priorityStrategy:
      orderPriority:
        - orderedKey: some-label-key

scatter strategy #

This strategy defines rules to make certain Pods be scattered during update. For example, if a CloneSet has replica=10, and we add foo=bar label in 3 Pods and specify the following scatter rule. These 3 Pods will be the 1st, 6th and 10th updated Pods.

apiVersion: apps.kruise.io/v1alpha1
kind: CloneSet
spec:
  # ...
  updateStrategy:
    scatterStrategy:
    - key: foo
      value: bar

Note that:

  • Although priority strategy and scatter strategy can be applied together, we strongly suggest to just use one of them to avoid confusion.
  • If scatter strategy is used, we suggest to just use one term. Otherwise, the update order can be hard to understand.

Last but not the least, the above advanced update strategies require independent Pod labeling mechanisms, which are not provided by CloneSet.

Paused update #

paused indicates that Pods updating is paused, controller will not update Pods but just maintain the number of replicas.

apiVersion: apps.kruise.io/v1alpha1
kind: CloneSet
spec:
  # ...
  updateStrategy:
    paused: true

Lifecycle hook #

Since v0.6.1, kruise has supported lifecycle hook for CloneSet.

Each Pod managed by CloneSet has a clear state defined in lifecycle.apps.kruise.io/state label:

  • Normal
  • PreparingUpdate
  • Updating
  • Updated
  • PreparingDelete

Lifecycle hook allows users to do something (for example remove pod from service endpoints) during Pod deleting and before/after in-place update.

type LifecycleStateType string

// Lifecycle contains the hooks for Pod lifecycle.
type Lifecycle struct {
    // PreDelete is the hook before Pod to be deleted.
    PreDelete *LifecycleHook `json:"preDelete,omitempty"`
    // InPlaceUpdate is the hook before Pod to update and after Pod has been updated.
    InPlaceUpdate *LifecycleHook `json:"inPlaceUpdate,omitempty"`
}

type LifecycleHook struct {
    LabelsHandler     map[string]string `json:"labelsHandler,omitempty"`
    FinalizersHandler []string          `json:"finalizersHandler,omitempty"`
}

Examples:

apiVersion: apps.kruise.io/v1alpha1
kind: CloneSet
spec:

  # define with finalizer
  lifecycle:
    preDelete:
      finalizersHandler:
      - example.io/unready-blocker
    inPlaceUpdate:
      finalizersHandler:
      - example.io/unready-blocker

  # or define with label
  lifecycle:
    inPlaceUpdate:
      labelsHandler:
        example.io/block-unready: "true"

State circulation #

Lifecycle circulation

  • When CloneSet delete a Pod (including scale in and recreate update):
    • Delete it directly if no lifecycle hook definition or Pod not matched preDelete hook
    • Otherwise, CloneSet will firstly update Pod to PreparingDelete state and wait for user controller to remove the label/finalizer and Pod not matched preDelete hook
    • Note that Pods in PreparingDelete state will not be updated
  • When CloneSet update a Pod in-place:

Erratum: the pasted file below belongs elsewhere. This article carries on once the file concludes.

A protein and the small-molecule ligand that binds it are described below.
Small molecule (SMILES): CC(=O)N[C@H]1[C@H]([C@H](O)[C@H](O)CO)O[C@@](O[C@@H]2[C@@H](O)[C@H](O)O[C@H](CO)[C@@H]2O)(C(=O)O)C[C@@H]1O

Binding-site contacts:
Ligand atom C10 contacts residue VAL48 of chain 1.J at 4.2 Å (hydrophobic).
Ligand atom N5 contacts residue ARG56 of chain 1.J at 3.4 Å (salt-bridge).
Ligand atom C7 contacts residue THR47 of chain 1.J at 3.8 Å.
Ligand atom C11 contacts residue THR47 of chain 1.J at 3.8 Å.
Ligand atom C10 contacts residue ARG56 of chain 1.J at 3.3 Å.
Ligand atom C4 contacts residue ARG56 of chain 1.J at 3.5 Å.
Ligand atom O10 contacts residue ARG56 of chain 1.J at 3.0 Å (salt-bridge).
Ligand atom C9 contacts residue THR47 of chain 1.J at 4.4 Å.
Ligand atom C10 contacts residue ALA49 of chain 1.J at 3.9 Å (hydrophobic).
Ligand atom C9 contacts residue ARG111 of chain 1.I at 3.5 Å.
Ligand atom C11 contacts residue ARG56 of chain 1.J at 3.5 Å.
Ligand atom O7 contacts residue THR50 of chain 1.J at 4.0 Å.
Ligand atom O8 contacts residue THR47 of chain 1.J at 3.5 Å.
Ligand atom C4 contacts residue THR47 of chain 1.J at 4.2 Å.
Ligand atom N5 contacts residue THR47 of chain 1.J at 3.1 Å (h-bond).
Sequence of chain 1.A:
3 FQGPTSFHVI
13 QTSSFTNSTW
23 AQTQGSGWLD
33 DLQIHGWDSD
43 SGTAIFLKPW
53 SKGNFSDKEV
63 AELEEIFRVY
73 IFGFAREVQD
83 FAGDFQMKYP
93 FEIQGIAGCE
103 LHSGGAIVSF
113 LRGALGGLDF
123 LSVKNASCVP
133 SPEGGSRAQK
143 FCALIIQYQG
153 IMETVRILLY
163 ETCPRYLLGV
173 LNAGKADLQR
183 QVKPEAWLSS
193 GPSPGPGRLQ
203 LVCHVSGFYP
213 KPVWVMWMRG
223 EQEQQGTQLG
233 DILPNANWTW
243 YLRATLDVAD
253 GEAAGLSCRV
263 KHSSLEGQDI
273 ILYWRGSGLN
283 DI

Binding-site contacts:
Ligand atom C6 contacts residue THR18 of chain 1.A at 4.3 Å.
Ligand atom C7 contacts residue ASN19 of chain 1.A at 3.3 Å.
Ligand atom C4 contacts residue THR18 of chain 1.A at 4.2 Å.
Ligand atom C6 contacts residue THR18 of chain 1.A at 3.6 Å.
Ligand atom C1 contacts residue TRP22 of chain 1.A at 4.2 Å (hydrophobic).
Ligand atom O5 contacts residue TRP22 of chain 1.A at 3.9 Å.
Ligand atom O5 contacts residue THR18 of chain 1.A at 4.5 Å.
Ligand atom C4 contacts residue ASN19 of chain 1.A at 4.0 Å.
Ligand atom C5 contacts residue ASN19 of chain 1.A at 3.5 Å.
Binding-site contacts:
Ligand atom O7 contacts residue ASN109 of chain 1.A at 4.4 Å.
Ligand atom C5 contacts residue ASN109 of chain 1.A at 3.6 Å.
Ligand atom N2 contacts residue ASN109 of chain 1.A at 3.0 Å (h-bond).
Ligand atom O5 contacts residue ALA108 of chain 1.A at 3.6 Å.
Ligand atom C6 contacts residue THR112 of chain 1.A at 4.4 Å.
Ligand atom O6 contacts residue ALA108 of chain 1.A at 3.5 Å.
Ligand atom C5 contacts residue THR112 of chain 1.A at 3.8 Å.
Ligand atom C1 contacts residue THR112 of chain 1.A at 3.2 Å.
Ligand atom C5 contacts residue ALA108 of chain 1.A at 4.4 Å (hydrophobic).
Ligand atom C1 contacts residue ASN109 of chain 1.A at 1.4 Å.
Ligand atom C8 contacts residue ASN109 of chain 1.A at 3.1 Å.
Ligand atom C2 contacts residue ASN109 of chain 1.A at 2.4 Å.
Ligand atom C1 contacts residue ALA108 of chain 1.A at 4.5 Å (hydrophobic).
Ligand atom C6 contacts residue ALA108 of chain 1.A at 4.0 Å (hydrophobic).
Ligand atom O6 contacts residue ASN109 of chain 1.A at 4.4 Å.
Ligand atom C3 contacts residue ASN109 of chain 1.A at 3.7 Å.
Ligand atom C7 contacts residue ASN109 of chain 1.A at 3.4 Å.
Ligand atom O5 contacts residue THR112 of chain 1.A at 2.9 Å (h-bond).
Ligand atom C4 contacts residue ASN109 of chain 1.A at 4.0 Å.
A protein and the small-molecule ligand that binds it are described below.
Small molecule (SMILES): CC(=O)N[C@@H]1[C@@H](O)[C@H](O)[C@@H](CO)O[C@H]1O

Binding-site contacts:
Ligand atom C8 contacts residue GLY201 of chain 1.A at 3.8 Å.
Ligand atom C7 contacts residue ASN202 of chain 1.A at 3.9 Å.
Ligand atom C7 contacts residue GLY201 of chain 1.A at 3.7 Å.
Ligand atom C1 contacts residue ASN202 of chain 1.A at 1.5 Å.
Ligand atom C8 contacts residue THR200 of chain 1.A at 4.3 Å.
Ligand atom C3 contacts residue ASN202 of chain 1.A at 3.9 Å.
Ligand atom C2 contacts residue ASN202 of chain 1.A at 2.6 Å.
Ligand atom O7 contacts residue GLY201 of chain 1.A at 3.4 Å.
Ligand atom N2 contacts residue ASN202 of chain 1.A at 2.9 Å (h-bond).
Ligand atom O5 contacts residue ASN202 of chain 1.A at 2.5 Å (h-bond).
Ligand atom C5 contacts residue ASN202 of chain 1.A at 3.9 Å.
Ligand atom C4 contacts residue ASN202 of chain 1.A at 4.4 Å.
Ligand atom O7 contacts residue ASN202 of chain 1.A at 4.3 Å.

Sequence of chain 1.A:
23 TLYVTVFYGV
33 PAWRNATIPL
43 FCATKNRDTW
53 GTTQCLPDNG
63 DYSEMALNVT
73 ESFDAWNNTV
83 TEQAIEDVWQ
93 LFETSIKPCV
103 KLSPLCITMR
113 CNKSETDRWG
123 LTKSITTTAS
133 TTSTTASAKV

• If lifecycle hook defined and Pod matched inPlaceUpdate hook, CloneSet will update Pod to PreparingUpdate state
    • After user controller remove the label/finalizer (thus Pod not matched inPlaceUpdate hook), CloneSet will update it to Updating state and start updating
    • After in-place update completed, CloneSet will update Pod to Updated state if lifecycle hook defined and Pod not matched inPlaceUpdate hook
    • When user controller add label/finalizer into Pod and it matched inPlaceUpdate hook, CloneSet will finally update it to Normal state

Besides, although our design supports to change a Pod from PreparingDelete back to Normal (through cancel specified delete), but it is not recommended. Because Pods in PreparingDelete state will not be updated by CloneSet, it might be updating immediately if comes back to Normal. This case is hard for user controller to handle.

Another way for specified delete #

As we introduced above, CloneSet has spec.scaleStrategy.podsToDelete field and allow users to specify some Pods when reduce replicas.

But if user just want to delete a Pod and let CloneSet create a new one, we provides another Pod label for specified delete: apps.kruise.io/specified-delete: true. Pods with this label, CloneSet will update it to PreparingDelete state, and delete it after hook has been satisfied.

Example for user controller logic #

Same as yaml example above, we can fisrtly define:

  • example.io/unready-blocker finalizer as hook
  • example.io/initialing annotation as identity for initializing

Add these fields into CloneSet template:

apiVersion: apps.kruise.io/v1alpha1
kind: CloneSet
spec:
  template:
    metadata:
      annotations:
        example.io/initialing: "true"
      finalizers:
      - example.io/unready-blocker
  # ...
  lifecycle:
    preDelete:
      finalizersHandler:
      - example.io/unready-blocker
    inPlaceUpdate:
      finalizersHandler:
      - example.io/unready-blocker

User controller logic:

  • For Pod in Normal state, if there is example.io/initialing: true in annotation and ready condition in Pod status is True, then add it to endpoints and remove the annotation
  • For Pod in PreparingDelete and PreparingUpdate states, delete it from endpoints and remove example.io/unready-blocker finalizer
  • For Pod in Updated state, add it to endpoints and add example.io/unready-blocker finalizer